This is the second post looking at the subjects raised by the 29 July conference launching the new online Catalogue of English Literary Manuscripts 1450-1700.
The first paper was contributed by the prolific writer and academic Germaine Greer. Ever since the publication of her famous book, The Female Eunuch, sexuality has been the focus of Greer’s work. Her current research is on the poet Ann Finch (1661-1720). Ann’s poems were published during her lifetime and Greer wondered why it was that on her death her husband Heneage, who had encouraged and supported her writing, ordered that all her manuscripts should be destroyed. The fact that only a few survived brought home how important the author’s manuscripts are to anyone wanting to connect with the author’s thoughts, and set the tone for the rest of the day.
In his opening statement Peter Beal had commented on the increased interest in women’s writing since the original Index was published forty years ago. Over 60 women are represented in the new Catalogue of English Literary Manuscripts as opposed to just one, Aphra Behn, and there is growing interest in women’s education and literacy in the early modern period.
One of the papers was on the letters written in Italian by Queen Elizabeth, and as commented by Peter Beal and Grace Ioppolo in their book Elizabeth I and the Culture of Writing, “Elizabeth I …lived immersed in a culture of writing, one in which she herself participated and which to some degree she helped to create”. Fluent in several languages she encouraged writers, and the spread of education.
A few years ago Greer published another book heavily based on manuscripts, a study of Anne Hathaway, Shakespeare’s Wife. Greer argued that Anne, far from being the neglected and despised wife, left only the infamous “second best bed” in her husband’s will, was a resourceful woman who during her husband’s long absences managed the household in Stratford and may have made substantial financial contributions to the family.
There is no evidence of Anne’s ability to read or write, but it’s always taken for granted that she was illiterate. It’s also frequently said that in spite of evidence to the contrary, Shakespeare did not care about his daughters’ education. But as Greer points out “Anne’s staunchly protestant family would have had her taught to read if only so that she could read her Bible every day” and up to the age of seven both boys and girls would have attended dame schools which taught reading.
Queen Elizabeth was a clear example of women’s capability of learning to the highest standards. Mulcaster’s influential 1581 book Positions concerning the training up of Children was dedicated to her. He suggests there are “many and great contentments …which those women that have skill and time to read, without hindering their housewifery, do continually receive by reading of some comfortable and wise discourses”.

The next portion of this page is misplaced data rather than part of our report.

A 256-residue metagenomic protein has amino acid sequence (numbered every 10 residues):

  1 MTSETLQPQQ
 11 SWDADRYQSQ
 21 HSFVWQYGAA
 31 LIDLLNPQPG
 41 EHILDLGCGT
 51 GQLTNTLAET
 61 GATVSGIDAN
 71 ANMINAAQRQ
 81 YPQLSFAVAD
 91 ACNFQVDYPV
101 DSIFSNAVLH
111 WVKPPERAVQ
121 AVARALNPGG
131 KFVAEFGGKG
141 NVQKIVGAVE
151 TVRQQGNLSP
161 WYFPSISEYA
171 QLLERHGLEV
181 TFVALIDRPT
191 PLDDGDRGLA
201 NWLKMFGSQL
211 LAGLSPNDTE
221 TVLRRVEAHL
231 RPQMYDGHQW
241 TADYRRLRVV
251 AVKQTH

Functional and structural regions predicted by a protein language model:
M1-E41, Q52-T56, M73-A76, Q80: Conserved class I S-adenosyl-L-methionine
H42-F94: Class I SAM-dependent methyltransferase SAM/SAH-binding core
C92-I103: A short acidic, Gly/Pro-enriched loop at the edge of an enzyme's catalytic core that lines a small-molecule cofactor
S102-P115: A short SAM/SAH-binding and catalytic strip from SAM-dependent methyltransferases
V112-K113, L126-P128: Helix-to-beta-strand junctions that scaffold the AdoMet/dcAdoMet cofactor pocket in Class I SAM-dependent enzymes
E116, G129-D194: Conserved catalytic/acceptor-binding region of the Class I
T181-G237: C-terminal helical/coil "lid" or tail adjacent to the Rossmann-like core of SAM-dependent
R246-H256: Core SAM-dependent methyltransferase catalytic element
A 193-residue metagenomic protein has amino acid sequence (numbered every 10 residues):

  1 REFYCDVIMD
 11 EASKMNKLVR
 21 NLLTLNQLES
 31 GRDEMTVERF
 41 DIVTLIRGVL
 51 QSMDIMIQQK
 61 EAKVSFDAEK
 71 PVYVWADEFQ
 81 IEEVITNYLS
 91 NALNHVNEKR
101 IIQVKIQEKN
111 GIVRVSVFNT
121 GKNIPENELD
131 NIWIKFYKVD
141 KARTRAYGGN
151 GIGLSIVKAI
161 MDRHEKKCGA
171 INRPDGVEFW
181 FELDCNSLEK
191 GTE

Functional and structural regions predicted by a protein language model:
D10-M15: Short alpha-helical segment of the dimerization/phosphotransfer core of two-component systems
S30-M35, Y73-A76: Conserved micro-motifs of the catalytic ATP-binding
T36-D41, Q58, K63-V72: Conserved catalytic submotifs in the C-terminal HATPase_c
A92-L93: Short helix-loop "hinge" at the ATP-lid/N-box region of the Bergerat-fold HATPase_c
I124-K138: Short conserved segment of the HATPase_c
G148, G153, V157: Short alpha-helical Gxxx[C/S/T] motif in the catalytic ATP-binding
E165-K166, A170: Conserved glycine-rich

What do we find if we look at the women in Shakespeare’s plays? Many of them can read from the country girls Mopsa and Dorcas in The Winter’s Tale who “love a ballad in print …for then we are sure they are true” to Alice Shortcake who is lent a book of riddles, and the merry wives who receive Falstaff’s letters. The more advanced skill of writing is known by some of Shakespeare’s girls. Phebe, a shepherdess inArden, writes a “very taunting letter”, and Maria in Twelfth Night forges a letter to Malvolio in her mistress’s hand.
None of these women read religious or instructive works, and Nicholas Bownde’s 1595 words might have been written for them:
“in the shops of artificers, and cottages of poor husbandmen … you shall sooner see one of these new ballads, which are made only to keep them occupied… than any of the psalms…. So that in every fair and market almost you shall have one or two singing and selling of ballads”
Poor Ophelia is given a devotional book to read by her father when meeting Hamlet:
Read on this book,
That show of such an exercise may colour
Your loneliness…. With devotion’s visage
And pious action we do sugar o’er
The devil himself.
Hamlet immediately sees through the pretence. Apart from the conventional Ophelia, Shakespeare’s spirited women use their reading and writing skills to outwit the men in their lives.
How appropriate that your post discusses Anne Shakespeare today, Sylvia! It’s the anniversary of her death. Dr. Greer and I share research roots in our work about Shakespeare’s spouse. We got to compare notes when she came to speak The Folger in Washington, DC. My solo show about Anne takes some dramatic license but I have continually mined the biographies and new findings to embed many of the known facts about her life in my work. There’s much to learn about how women lived and learned in Shakespeare’s day. Greer and I agree on much, especially that Anne’s life was much about hard work and a resilient spirit.
Fascinating blog, and it’s good to see Germaine Greer’s love of Shakespeare and her contribution to Shakespearean scholarship acknowledged.
Thanks Andrew. I was excited to hear Germaine Greer speak in person, her enthusiasm is great!